Matthew Hoh is the Green Party’s nominee for United States Senate in North Carolina and will appear on the ballot this upcoming midterm election.
Born in New Jersey, Hoh served in the U.S. Marine Corps from 1998 to 2008 and took part in the Afghanistan War and the Iraq War. He also worked in the U.S. Department of Defense and the Department of State from 2002 to 2009.
Hoh came into the national spotlight when he became the first U.S. official known to resign in protest over the Afghan war in 2009, citing his loss of “understanding of and confidence in the strategic purposes of the United States’ presence in Afghanistan.” Since 2010, he has been a senior fellow at the Center for International Policy, a non-profit foreign policy research and advocacy think tank.
Why he’s running
One major motivation for Hoh’s Senate run is his desire to hold those in government accountable for their actions, stemming from what he has experienced in his life.
Hoh listed “lack of accountability for wars, the lack of accountability for decisions made by our government … and the inaction on climate change” as factors motivating his run.
Hoh also emphasized the suffering of the people around him, pointing to those facing financial struggles due to medical bills, losing their homes to corporations and dying of drug overdoses.
As to why he’s running as a Green Party candidate, Hoh characterized America’s two-party system as “undemocratic, corrupt and harmful.” Despite sharing similar political views to progressive Democrats, Hoh is against running as a Democrat because he believes that the party as a whole is fundamentally capitalist and has fully embraced neoliberalism.
Protecting abortion rights
Hoh supports the full legalization of abortion nationwide and wants to sign bills into law that protect all people’s reproductive rights rather than deferring to the Supreme Court, which overturned the constitutional right to an abortion in June. He also supports providing full insurance coverage for reproductive healthcare, cracking down on crisis pregnancy centers and repealing the Hyde Amendment, which blocks federal funding for abortion.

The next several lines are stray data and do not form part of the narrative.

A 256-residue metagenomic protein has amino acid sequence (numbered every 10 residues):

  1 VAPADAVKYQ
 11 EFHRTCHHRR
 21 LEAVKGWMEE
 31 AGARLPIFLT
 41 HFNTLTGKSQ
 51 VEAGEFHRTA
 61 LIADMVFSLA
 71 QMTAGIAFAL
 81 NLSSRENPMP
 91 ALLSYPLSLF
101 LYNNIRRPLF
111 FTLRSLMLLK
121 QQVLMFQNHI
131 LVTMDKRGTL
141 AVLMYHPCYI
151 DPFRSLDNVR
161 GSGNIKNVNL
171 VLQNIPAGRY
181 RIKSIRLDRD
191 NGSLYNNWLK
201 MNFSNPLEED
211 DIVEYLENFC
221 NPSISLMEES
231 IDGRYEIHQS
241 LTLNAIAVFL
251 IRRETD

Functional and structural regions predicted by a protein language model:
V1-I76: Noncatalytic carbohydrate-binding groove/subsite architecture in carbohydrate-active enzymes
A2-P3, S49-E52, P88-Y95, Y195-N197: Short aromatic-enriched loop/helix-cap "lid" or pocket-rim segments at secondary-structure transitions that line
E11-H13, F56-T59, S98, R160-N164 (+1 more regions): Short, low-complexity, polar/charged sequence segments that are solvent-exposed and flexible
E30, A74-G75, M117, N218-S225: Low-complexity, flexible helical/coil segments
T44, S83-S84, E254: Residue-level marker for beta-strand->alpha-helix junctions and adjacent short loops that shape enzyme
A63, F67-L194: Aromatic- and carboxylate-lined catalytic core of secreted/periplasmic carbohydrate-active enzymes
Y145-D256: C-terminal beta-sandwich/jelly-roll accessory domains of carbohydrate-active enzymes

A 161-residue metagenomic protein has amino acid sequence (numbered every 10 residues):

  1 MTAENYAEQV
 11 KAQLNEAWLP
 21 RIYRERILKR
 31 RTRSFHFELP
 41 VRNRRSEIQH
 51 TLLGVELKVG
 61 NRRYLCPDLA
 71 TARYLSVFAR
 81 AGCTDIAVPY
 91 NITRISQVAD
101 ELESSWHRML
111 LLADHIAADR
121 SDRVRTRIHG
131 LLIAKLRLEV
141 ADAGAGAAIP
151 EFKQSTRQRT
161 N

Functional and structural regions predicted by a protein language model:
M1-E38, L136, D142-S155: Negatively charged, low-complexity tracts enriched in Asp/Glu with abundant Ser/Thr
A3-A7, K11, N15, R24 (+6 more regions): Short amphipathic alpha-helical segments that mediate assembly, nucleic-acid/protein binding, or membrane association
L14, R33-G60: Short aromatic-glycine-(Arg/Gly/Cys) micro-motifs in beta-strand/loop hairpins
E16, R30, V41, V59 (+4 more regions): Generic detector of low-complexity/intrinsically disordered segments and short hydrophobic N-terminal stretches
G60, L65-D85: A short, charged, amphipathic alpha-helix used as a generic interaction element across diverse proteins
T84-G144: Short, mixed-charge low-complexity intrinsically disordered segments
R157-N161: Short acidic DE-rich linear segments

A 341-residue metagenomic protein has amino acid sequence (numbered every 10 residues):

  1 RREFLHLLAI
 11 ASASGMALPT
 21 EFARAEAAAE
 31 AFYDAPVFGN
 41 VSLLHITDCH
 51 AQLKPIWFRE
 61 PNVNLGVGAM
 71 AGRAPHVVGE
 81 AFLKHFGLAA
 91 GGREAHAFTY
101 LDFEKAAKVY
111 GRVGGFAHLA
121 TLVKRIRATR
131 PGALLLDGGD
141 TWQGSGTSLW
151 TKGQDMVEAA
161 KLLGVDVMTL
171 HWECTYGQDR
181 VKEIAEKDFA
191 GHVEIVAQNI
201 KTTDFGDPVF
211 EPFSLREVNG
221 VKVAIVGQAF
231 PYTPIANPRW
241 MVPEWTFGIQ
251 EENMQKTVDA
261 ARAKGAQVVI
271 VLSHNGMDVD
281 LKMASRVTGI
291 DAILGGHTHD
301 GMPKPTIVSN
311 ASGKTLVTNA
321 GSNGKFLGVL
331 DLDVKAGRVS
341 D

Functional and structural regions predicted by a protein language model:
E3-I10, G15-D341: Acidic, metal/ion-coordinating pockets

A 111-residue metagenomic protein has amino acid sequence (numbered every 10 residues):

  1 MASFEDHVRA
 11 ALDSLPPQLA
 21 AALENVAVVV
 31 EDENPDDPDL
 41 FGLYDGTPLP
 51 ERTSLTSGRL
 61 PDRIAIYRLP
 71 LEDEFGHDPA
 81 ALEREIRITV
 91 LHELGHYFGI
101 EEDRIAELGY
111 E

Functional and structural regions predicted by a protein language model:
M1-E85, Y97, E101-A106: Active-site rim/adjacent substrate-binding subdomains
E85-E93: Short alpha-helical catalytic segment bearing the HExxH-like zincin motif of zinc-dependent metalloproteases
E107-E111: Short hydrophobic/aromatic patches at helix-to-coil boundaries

Hoh does not believe that voting Democrats into power will protect abortion rights, stressing that continuing with the status quo will not produce a different result.
“Why should anyone give them another chance? [They] had 50 years to protect it, they didn’t do it?” he said. “What have they done besides fundraise since … the Alito document was released?”
Fighting climate change
Hoh supports a Green New Deal, a plan that would invest trillions of dollars into green energy, transportation, infrastructure and other sectors. It would also entail measures such as nationalizing energy, banning fracking, expanding public housing and working climate-focused education into the K-12 curriculum.
Hoh’s vision of a Green New Deal would also include an economic bill of rights that would guarantee “healthcare for all, Medicare for all, education for all from Pre-K through university, living wages and affordable housing.”
Hoh ultimately believes that it is too late to do something about climate change and avert its worst consequences. Instead, he thinks that the U.S. needs to assimilate and prepare for what’s coming by rebuilding the economy, infrastructure and energy system.
Part of this adjustment should include accommodating “climate refugees,” people who are forced to migrate due to climate change, Hoh said.
“What’s happening on our southern border now with two million people being arrested by the Biden administration in less than two years’ time — it’s going to be nothing compared to 25 years from now when parts of Central America are uninhabitable due to heat,” he said.
‘Getting money out of politics’
Hoh believes that the government is deeply influenced by corporations, particularly financial corporations. He pointed to the WikiLeaks revelation in 2016 that suggested that the Obama cabinet was vetted by Citigroup immediately before Citigroup received the largest government bailout during the financial crisis as an example.
“It gets back to getting money out of politics, ensuring that our government and its oversight responsibilities are independent and beholden to the people and not to power or profit or anything like that,” he said.
Specifically, Hoh supports publicly financing campaigns and limiting campaigning to a specific period of time. He also favors implementing proportional ranked-choice voting, term limits for Congress and electing the president by national popular vote.
Reforming U.S. foreign policy
Hoh’s primary foreign policy goal is demilitarizing U.S. foreign policy and a reordering of the international financial system.
“The United States has gotten to the point now where we are bereft of any type of worldwide international presence that’s not military, with the exception of our financialization policies, [and] our debt policies” he said. “[We need] a reordering of the international financial system, one that’s fair, one that is not meant to ensure that trillions of dollars go to New York and London every year.”
Hoh also argued the need for “some type of a semblance of human rights” in American foreign policy, noting the hypocrisy of American support of human rights violators like Saudi Arabia, Israel, Egypt and the Philippines.
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Jazper Lu is a Trinity junior and managing editor of The Chronicle's 119th volume.